Morning/Class Meetings:

1/13 -1/17 (Zest & Optimism)

Monday: January 13th: All Grades

Zest Talk


What are some things that you get excited about naturally? (Those are you easy ZEST moments)

What are some areas where you think you should show more ZEST? (These require more effort).

What's a part of your school day where you think you would benefit from showing more zest?

Tuesday: January 14th: All Grades

Have students watch the short motivational story below about two seeds. (Below)


Discussion Questions:


How did the one seed show zest and optimism when approaching life?

How did it help him succeed?

How did the other seeds lack of zest and optimism get in the way of his success?

Does having zest and optimism sometimes take courage?

Wednesday: January 15th: (All Grades)

Part of being zesty is knowing what brings you joy. Have your class quickly discuss a time/or something that brings them joy.


Additional Discussion Questions:


Why does knowing what brings you joy help you to be zesty?

Is Joy sometimes just as much of a choice as zest?

Thursday: January 16th: (All Grades)

Talks with students about a visual/picture that says comes to mind for you when you hear the word ZEST. (If you have a picture to share with them, that's even better.) Have students students share a visual/picture that comes to mind when they hear the word zest. If time permits, students can draw the picture on a small sheet of construction paper.


Additional Activity if Wanted: Make a class ZEST quilt of all pictures.

Friday: January 17th: All Grades

Team Building Ideas:



1. Classroom Treasure Hunt

The Treasure Hunt activity is a great way to help your students get to know the setup of their new classroom while also learning how to work together as a team.

Make a list of several important items in the classroom, such as reference books, art supplies, staplers, paper and more. Then, in teams of two or three, have the students locate each item on the list. A simple, but effective, game that will have everyone feeling more at home in no time.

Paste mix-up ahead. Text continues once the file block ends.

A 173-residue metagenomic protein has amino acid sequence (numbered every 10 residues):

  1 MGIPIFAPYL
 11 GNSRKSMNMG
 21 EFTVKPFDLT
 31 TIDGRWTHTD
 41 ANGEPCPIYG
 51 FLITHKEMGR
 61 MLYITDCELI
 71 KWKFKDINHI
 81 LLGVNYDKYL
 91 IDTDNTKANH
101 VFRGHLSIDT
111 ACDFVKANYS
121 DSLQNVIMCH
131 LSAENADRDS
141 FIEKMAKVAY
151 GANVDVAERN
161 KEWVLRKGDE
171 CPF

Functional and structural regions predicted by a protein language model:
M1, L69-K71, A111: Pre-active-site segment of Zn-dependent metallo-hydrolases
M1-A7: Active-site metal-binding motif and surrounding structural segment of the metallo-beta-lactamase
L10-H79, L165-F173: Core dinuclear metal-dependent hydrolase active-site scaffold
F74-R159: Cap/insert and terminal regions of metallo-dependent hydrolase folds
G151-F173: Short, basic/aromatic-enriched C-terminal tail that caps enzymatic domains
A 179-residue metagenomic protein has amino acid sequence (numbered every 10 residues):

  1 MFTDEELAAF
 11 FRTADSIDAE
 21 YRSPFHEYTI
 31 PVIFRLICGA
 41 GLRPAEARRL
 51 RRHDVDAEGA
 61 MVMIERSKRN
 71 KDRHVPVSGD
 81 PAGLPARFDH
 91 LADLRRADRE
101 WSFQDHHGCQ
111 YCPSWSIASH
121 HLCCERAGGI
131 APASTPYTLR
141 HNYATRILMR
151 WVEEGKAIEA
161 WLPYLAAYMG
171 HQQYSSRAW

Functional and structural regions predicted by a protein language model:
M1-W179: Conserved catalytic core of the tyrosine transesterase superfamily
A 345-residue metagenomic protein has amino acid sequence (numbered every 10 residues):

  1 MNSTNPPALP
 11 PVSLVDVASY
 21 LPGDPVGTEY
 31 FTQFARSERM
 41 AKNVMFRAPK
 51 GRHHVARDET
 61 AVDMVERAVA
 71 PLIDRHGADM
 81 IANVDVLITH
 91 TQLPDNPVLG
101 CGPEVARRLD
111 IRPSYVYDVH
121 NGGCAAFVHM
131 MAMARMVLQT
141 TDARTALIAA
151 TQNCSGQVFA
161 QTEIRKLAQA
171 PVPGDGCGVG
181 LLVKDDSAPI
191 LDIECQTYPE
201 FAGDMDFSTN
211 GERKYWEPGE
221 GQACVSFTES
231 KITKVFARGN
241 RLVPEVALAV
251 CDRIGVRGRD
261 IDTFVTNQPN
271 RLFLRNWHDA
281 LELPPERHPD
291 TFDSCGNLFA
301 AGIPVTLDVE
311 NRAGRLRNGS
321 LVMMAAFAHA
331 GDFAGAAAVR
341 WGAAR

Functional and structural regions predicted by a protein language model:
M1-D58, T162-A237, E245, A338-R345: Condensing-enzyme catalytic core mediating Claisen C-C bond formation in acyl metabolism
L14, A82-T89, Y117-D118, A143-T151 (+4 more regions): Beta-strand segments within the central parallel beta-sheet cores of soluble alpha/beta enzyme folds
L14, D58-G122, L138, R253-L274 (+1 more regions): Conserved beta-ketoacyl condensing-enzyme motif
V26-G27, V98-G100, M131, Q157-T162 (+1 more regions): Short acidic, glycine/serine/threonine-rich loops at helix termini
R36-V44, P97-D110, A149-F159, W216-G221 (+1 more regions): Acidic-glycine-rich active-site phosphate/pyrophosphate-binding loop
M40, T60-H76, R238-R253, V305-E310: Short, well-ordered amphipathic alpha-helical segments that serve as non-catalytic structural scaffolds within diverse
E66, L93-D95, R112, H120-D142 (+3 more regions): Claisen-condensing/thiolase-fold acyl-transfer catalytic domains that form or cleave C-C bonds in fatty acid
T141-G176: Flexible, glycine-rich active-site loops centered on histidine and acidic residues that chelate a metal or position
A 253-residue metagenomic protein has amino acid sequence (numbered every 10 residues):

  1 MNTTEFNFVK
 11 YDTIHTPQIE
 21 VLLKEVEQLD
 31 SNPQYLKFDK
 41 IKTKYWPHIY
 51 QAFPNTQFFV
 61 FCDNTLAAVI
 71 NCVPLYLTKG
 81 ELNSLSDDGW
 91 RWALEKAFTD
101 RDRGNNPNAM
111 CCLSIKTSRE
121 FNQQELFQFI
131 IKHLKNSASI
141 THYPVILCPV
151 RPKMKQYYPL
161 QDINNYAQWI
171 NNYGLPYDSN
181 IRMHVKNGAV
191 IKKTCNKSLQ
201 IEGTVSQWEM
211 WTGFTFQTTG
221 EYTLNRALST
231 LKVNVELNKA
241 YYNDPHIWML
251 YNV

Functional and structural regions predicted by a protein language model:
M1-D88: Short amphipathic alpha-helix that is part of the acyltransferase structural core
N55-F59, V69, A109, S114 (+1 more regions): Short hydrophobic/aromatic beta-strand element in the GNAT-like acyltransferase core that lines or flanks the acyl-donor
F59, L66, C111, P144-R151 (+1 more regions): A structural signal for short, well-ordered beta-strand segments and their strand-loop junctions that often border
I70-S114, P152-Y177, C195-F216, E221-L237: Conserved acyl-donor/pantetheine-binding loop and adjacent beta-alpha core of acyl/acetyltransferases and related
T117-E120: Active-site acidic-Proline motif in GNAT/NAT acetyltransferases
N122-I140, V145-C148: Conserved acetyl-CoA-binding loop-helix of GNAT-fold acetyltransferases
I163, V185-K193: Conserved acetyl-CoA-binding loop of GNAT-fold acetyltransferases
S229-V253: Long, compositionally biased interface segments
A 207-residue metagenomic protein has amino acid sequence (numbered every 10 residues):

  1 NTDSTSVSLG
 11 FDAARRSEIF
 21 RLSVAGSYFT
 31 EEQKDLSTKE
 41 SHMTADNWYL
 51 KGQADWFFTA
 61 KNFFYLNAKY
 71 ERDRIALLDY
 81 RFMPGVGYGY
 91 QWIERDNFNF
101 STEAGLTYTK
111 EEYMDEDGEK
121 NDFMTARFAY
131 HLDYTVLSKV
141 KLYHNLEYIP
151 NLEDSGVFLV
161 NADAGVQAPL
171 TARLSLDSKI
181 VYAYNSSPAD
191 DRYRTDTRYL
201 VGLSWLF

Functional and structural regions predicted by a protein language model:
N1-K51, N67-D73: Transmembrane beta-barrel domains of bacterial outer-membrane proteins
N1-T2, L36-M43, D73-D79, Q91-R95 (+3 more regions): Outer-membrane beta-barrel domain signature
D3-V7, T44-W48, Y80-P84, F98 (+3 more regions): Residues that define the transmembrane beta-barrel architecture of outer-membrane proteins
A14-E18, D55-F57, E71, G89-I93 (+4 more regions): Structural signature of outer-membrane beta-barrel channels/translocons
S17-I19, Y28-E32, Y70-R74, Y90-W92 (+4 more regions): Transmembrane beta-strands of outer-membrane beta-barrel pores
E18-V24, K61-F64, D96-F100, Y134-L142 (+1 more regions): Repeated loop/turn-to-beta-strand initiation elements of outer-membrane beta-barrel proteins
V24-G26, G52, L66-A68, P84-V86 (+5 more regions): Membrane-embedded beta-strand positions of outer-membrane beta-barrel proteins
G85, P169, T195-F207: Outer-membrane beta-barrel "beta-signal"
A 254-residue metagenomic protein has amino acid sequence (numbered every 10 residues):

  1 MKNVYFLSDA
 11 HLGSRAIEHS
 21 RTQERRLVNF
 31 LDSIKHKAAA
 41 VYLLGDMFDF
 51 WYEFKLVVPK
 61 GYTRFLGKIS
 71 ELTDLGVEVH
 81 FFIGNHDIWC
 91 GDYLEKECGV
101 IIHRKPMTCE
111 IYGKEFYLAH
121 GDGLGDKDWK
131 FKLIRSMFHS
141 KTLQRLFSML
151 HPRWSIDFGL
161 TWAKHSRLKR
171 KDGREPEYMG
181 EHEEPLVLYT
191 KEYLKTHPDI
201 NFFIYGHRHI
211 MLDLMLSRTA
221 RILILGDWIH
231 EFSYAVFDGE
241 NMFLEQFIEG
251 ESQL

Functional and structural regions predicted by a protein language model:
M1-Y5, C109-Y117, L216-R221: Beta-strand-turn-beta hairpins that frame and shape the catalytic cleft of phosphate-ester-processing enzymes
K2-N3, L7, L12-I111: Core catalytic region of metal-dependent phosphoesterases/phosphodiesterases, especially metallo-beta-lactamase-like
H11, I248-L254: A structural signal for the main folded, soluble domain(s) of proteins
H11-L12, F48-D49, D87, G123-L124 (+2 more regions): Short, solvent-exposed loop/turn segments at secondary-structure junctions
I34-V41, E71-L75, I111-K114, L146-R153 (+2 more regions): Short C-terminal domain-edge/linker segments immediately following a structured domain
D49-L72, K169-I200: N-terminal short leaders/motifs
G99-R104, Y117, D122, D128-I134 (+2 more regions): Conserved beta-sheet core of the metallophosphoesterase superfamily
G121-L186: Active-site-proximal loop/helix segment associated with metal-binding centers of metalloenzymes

2. Tennis Ball Transfer

This game requires small groups to focus and collaborate on a task—building on skills students will need in the classroom and beyond.

Each group of about four to five children will need a cup, string, a large metal washer and a tennis ball. The students will need to work together to decipher the best way to hold the strings and balance the tennis ball on the washer while walking toward the cup. (The teacher should determine how far the students need to walk based on age/grade level.) Once the team arrives at the cup, they’ll need to work as a group to figure out how to drop the ball into the cup without touching either object.


3. Trust Walk

This is a classic kids’ team building activity which can be done in either pairs or groups. The ideal playing area is a safe, enclosed outdoors area (like a backyard or small park), in which there is a start area and finish area. One kid is blindfolded and spun around (not too fast – we don’t any kids getting dizzy!). Move the kid around a few steps so that he isn’t in the same exact position as he was before. Then have another kid come over and act as a guide. The guide must get the blindfolded kid to get to the finish area – but he can’t touch him, and can only give verbal cues. To make the game more difficult, (and meaningful in terms of building team chemistry and such), the guide can’t use any directional language. So instead of simply saying “go forward 5 steps, then go left five steps”, the guide can only say directives such as “walk until you step on a branch”, followed by “now head toward the tree”, and the kid will be guided by the location of the voice of the guide. This game can be mixed up a bit to include multiple players, making it trickier and more competitive.

Ana Travis

School Counselor

Sonntag Elementary